In the human tragedy of HIV infection, dendritic cells play a vicious double role analogous to an international cocaine trafficker who morphs into a street-level crack peddler. These antigen-presenting immune-system cells transport HIV from the mucosal membranes near which it enters the body to secondary lymphoid organs. There, the cells pass the virus over to the T lymphocytes that it will ultimately destroy.

Exactly how dendritic cells serve these functions is unknown, but two new studies appear to provide a crucial clue.1,2 It is a receptor on dendritic cells that binds to the HIV envelope glycoprotein gp120 and to an adhesion molecule on T cells known as ICAM-3. This receptor has been dubbed DC-SIGN (for "dendritic cell-specific ICAM-3 grabbing nonintegrin").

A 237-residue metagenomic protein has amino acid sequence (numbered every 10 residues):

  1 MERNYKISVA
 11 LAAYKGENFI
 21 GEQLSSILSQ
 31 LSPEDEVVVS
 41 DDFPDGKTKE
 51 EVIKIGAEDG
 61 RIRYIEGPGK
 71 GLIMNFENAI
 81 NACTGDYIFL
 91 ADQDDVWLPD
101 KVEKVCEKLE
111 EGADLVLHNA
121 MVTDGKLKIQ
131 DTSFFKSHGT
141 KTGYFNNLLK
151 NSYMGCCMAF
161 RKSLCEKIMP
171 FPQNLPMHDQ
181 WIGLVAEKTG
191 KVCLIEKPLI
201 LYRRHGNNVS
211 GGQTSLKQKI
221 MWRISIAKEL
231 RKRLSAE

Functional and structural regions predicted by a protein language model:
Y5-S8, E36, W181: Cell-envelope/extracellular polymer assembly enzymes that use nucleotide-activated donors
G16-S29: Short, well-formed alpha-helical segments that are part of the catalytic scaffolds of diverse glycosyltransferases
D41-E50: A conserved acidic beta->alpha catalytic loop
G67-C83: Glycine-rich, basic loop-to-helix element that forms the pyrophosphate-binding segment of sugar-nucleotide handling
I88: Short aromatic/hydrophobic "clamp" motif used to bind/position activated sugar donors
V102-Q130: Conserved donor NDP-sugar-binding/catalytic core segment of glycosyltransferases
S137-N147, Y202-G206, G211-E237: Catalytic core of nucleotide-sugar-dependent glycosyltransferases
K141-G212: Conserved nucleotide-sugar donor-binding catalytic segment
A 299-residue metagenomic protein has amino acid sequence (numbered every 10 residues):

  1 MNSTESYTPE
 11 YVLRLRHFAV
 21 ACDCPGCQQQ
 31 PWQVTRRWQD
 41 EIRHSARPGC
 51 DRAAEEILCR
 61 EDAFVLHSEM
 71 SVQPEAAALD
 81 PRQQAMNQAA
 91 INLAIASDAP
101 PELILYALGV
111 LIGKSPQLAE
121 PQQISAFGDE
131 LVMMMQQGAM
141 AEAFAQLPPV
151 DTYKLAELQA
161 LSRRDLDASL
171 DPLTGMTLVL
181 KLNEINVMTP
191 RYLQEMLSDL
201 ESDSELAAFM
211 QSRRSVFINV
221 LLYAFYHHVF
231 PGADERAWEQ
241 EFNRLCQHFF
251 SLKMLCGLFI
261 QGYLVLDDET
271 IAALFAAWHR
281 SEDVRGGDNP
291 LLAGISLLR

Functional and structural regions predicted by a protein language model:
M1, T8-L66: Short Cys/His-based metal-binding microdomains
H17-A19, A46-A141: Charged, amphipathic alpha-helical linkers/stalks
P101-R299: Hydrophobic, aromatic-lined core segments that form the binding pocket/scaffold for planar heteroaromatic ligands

Dutch and American researchers applied tissue staining and diverse in vitro experiments to show how crucial DC-SIGN might be. HIV bound to cultured dendritic cells via DC-SIGN, which was...

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